You even get to plant something during the workshop and take it home for free!
History of Lower Marsh Market & the Area
Lower Marsh Market has operated since the 1800s. At one time, it was the longest street market in the UK, but today, it’s been surpassed by other, larger markets. Still, though, Lower Marsh Market offers locals and visitors an array of fresh food, local produce, and local products.
The location is ideal if you want to hit some of London’s tourist hotspots before or after visiting Lower Marsh Market. For instance, it’s an easy walk over to Big Ben and the London Eye.
And if you’re short on time but want to soak up all that London has to offer while you’re in the city, check out our two-hour London Express Highlights Tour. This top-rated tour will take you zipping around the city, getting into the heart and soul of London, all while seeing some amazing sights and learning about the Big Smoke’s history. Reservations are required for this tour.
Diversity in London & Lower Marsh
In Lower Marsh Market, there’s also an amazing variety of food featured from across the world. London is one of the most ethnically diverse cities in the entire world. The city, which has 8.9 million people, is regarded as a cultural melting pot, as it has a beautiful mix of diverse people from all around the world.
In London, there’s a large population of people from India, Pakistan, Jamaica, Greece, China, and many other countries. In fact, there’s over 300 languages spoken in Greater London! Places like Lower Marsh Market feature London’s diversity so well.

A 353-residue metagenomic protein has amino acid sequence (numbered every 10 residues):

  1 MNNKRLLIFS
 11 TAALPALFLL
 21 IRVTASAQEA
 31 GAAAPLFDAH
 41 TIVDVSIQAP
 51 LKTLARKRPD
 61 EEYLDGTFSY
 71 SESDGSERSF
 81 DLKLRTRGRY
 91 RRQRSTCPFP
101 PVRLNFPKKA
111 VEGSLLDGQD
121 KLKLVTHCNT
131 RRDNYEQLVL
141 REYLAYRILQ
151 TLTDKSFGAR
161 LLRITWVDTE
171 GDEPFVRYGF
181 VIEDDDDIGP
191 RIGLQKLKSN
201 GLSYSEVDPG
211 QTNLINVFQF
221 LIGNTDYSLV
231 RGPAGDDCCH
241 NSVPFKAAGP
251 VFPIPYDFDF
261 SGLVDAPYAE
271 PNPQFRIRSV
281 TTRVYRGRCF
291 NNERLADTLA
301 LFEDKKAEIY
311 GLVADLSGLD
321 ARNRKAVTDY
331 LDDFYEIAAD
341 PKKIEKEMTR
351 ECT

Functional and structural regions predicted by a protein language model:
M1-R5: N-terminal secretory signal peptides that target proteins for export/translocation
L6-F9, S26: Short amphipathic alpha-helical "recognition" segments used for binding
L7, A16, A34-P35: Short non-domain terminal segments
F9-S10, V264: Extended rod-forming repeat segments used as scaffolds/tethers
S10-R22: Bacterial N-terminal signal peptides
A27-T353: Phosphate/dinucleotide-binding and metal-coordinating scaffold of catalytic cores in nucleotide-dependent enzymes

If you’re heading to London, book a spot on one of our Fat Tire Tours London Tours to learn even more about this culturally rich, historical city and all it has to offer. Whether you’re into cycling, walking, boat cruises, or even private tours, we’ve got something that’s the perfect fit for you – whether you’re flying solo or traveling with others.
About the Waterloo Neighborhood
Lower Marsh Market is in London’s Waterloo neighborhood, a district in Central London. One mile east of Charing Cross, Waterloo is an area called a “business improvement district,” and it is on the rise. It’s an arty area known for its theatres, like The Old Vic. The Old Vic is known as a world leader of independent theatres, and it’s well worth checking out if you’re a fan of the arts.
Waterloo’s public library was first built in 1893 but was vacated in the 1960s due to needing a lot of work. Today, the former library building houses the Waterloo Action Centre. And the neighborhood’s St. Patrick’s Church was built in 1897 and still stands today.
Waterloo is a bit famous, too. Its local Roupell Street is notable for having very well-preserved Georgian houses. As such, Roupell Street is often used as a location for TV and film shoots. It’s been called a “historical gem,” and frankly, I can’t disagree. Go see for yourself next time you’re in Waterloo, and don’t forget to book a tour with Fat Tire Tours London so that we can show you around the city in style!
Anne McCarthy is the Editor in Chief of the Fat Tire Tours Blog. She is a contributing writer to the BBC, The Washington Post, The Guardian, Wired, and many more. She splits her time between the U.S. and Europe.